A Walk Through Budapest
It’s time to celebrate Hungary’s freedom at the moment; the streets may be awash with national flags and displays of folk-dancing, but twenty four years isn’t a very long time, and memories of the Communist occupation (replacing the Nazi occupation) are understandably long and vivid. It doesn’t help that you can still see plenty of bullet holes in the fine beaux-arts buildings and there are pamphlets being given out by a few earnest young Communists trying to return to the bad old days of the Sovietski Soyuz collective state farms. Even idealistic youths would surely not wish to return to a time when a tenth of the population disappeared.
To understand just what happened and how it continues to affect lives, we went to the House of Terror,Â a museum located on Andrassy Street. It contains exhibits related equally to the fascist and communistÂ dictatorial regimes in Hungary, and is also a memorial to the victims of these regimes, including those detained, interrogated, tortured or murdered in the building. And like its counterparts in Berlin and Riga, it has found a way to express freedom within its explanation of the past.
The building itself has been painted grey and separated from those surrounding it by a great steel awning, lit with a white key-line at night, as if to show that its history has removed it from the surrounding city. ‘This is not us’, it seems to say, ‘but inside we will show you what occurred here.’
Brilliantly, and to greatly moving effect, the museum mixes factual reportage and art to create powerful sensations as you walk about. Video interviews with those whose lives were touched are devastating for the stories they tell, and there are haunting juxtapositions between screens and artifacts. Art strengthens the ideas; a maze of human soap bars leads to a pig peering around a corner. An illuminated soviet stage draped in red flags reveals desks of listening devices concealed behind it. Corridors of brass lettering emphasise the victims, not the perpetrators. The twin extremes of the dictatorships have made Hungarians wary and anxious to guard freedom. In the UK, where there is little residual memory of hardship, the population is fatally disconnected from politics or even the thought that its freedoms were hard-won.
The imagery of death abounds, from symbols and uniforms to skulls and bodies.One montage shows ordinary people donning different uniforms; peasant, commandant, prisoner and so so, suggesting that people change once they’re given roles. The cells are sobering, as all cells are, but a dinner table laid with insignia-stamped plates is equally chilling. By comparison, the head of the secret service has an HQ that’s as drab and mundane as any council office, considering it’s where so many death warrants were signed.
I saw several other sides of Budapest in what was probably the most crammed-in weekend we’ve managed for a while. There was the gaudy part, typified by the hordes of British weekend staggers who presumably never saw anything of the city beyond nightclubs and bars. When did weddings turn into naff reality-TV-inspired events? I’ve seen this wedding shotÂ before, but I’ve never seen it used to advertise weddings in a shop window before.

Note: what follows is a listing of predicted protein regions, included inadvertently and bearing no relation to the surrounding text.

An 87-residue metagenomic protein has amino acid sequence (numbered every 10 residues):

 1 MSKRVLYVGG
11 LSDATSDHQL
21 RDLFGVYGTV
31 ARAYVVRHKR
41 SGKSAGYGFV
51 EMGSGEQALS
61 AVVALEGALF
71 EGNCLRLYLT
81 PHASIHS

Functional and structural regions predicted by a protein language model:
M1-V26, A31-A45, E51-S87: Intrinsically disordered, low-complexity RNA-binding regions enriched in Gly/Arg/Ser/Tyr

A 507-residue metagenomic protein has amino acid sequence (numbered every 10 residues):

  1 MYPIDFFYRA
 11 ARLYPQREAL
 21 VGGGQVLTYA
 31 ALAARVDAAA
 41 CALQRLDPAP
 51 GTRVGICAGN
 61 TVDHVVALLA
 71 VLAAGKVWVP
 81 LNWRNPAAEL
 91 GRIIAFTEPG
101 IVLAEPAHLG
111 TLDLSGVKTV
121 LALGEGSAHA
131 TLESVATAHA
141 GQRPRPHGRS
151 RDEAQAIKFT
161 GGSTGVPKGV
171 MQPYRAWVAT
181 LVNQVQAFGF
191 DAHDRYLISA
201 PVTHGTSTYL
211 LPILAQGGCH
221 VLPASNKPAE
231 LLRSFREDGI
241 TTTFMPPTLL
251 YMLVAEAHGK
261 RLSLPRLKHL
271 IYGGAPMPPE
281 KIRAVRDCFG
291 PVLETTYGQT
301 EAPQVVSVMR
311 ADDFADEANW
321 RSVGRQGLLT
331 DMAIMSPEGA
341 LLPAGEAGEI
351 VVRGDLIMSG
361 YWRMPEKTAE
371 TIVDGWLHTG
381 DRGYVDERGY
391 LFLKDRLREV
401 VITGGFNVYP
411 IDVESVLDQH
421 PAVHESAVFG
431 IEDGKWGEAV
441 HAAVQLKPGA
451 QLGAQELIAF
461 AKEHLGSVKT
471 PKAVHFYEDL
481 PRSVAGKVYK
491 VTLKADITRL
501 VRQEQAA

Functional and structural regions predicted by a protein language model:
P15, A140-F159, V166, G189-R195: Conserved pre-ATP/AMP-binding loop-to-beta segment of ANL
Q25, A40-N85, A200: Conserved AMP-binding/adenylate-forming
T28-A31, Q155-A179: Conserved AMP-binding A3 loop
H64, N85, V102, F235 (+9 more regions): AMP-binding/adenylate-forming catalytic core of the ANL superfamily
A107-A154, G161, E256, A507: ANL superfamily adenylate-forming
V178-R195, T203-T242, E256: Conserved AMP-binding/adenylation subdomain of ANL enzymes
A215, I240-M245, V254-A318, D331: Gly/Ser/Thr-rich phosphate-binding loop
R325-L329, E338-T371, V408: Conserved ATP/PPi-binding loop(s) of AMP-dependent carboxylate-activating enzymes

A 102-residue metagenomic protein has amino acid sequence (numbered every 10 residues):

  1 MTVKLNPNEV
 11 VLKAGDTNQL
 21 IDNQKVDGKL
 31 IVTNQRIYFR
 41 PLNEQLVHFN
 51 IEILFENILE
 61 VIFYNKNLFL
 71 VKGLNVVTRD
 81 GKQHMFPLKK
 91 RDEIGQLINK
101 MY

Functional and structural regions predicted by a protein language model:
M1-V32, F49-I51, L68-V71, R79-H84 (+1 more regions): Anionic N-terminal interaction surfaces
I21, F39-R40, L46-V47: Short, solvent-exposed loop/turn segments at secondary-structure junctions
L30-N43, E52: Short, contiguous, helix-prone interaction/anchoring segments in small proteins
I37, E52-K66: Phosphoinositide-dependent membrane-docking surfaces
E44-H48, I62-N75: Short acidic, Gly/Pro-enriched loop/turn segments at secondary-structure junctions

Then Â there was the food misfire. DO NOT EAT THIS. It is fatty bacon wrapped in a doughnut, and is the worst thing I’ve put in my mouth since rotten shark in Iceland. The food was mixed, some superb in restaurants like Big Fish and Gresham – often your meal is weighed and you pay accordingly. Some meals just seemed designed to put you into an early grave. I do not recommend hot palinka and rock-hard gingerbread biscuits consumed together, or pig fat in cabbage, or ‘pot of lard’, although in fairness they look no worse than the dinners the White family eat on ‘Breaking Bad’.
Finally there was the fairytale part, which felt like the ending of Blake Edwards’ ‘The Great Race’, with Jack Lemmon being crowned in a Ruritanian principality. Or possibly it was a scene from Tintin’s ‘King Ottokar’s Sceptre’. The display of folk dance could have rounded out an incredibly boring afternoon after visits to the Budapest Museum of Marzipan and the Museum of Hungarian Telephones.
Luckily, at this point the sun began to set, revealing the city’s true glory. It’s a wonderful place, the people alternately distant and friendly, and the balance between tradition and modernity feels right, with much of the harmful past yet to be dealt with (a terrible number of older people are living rough on the streets) and crumbling buildings yet to be restored to their zenith of beauty. There was an energising friendliness among the younger people we met, who want to make something of themselves and their city.
The cost of the weekend was extremely low, or would have been if we hadn’t arrived back at Gatwick to find no trains, necessitating yet another nightmarish journey into London on filthy, overcrowded transport that ended up costing more than my flight.
For some shots of strange Hungarian shop windows, visit my Facebook page here.